Have you ever seen the letters “DRI” and wondered what it meant? What the heck is a dietary reference intake anyways? RDA, AI, UL, EAR…there are so many acronyms to keep track of when trying to figure out how much of different nutrients you need!
Well, this basic post is going to give you some background info to understand what a dietary reference is, the differences between the different types of dietary reference intakes, and how to interpret them, so you can understand nutrition facts and supplement labels with confidence.
Dietary Reference Intakes:
Dietary Reference Intakes (DRIs) are developed and published by the Institute of Medicine. They represent the most current science-based recommendations of nutrient needs of healthy individuals. DRIs are currently set for over 40 substances.
DRIs are intended to serve as a guide for good nutrition to healthy people in the United States and Canada. Reference values vary based on age, gender, and life-stage.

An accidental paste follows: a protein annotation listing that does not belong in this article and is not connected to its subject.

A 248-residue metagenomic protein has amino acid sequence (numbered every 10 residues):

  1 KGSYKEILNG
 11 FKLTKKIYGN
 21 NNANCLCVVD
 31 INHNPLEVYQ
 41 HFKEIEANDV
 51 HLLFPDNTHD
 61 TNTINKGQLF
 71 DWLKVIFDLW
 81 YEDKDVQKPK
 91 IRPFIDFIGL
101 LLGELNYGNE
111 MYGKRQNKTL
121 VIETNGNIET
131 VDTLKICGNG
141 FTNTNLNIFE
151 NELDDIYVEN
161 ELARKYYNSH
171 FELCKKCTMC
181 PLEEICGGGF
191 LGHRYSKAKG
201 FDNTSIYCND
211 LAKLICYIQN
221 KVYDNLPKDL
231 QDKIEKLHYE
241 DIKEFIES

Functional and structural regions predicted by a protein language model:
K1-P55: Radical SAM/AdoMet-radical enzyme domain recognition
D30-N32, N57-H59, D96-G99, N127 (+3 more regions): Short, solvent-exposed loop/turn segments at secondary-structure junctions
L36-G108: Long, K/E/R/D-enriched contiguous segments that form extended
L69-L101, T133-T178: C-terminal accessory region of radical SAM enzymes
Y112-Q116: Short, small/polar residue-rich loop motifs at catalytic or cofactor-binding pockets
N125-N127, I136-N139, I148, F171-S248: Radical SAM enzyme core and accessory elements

Notice that these are intended for healthy individuals; individual needs vary based on health status or life stage (for example, pregnant individuals and teenagers need different amounts of certain nutrients compared to most healthy adults).
RDA: Recommended Dietary Allowance
RDA is something even people in nutrition mix-up. A common misconception is that it stands for “recommended daily allowance,” but it actually stands for Recommended Dietary Allowance.
RDA is the average daily level of intake sufficient to meet the nutrient requirements of healthy individuals. It is considered a “goal” amount for dietary intake of individuals.…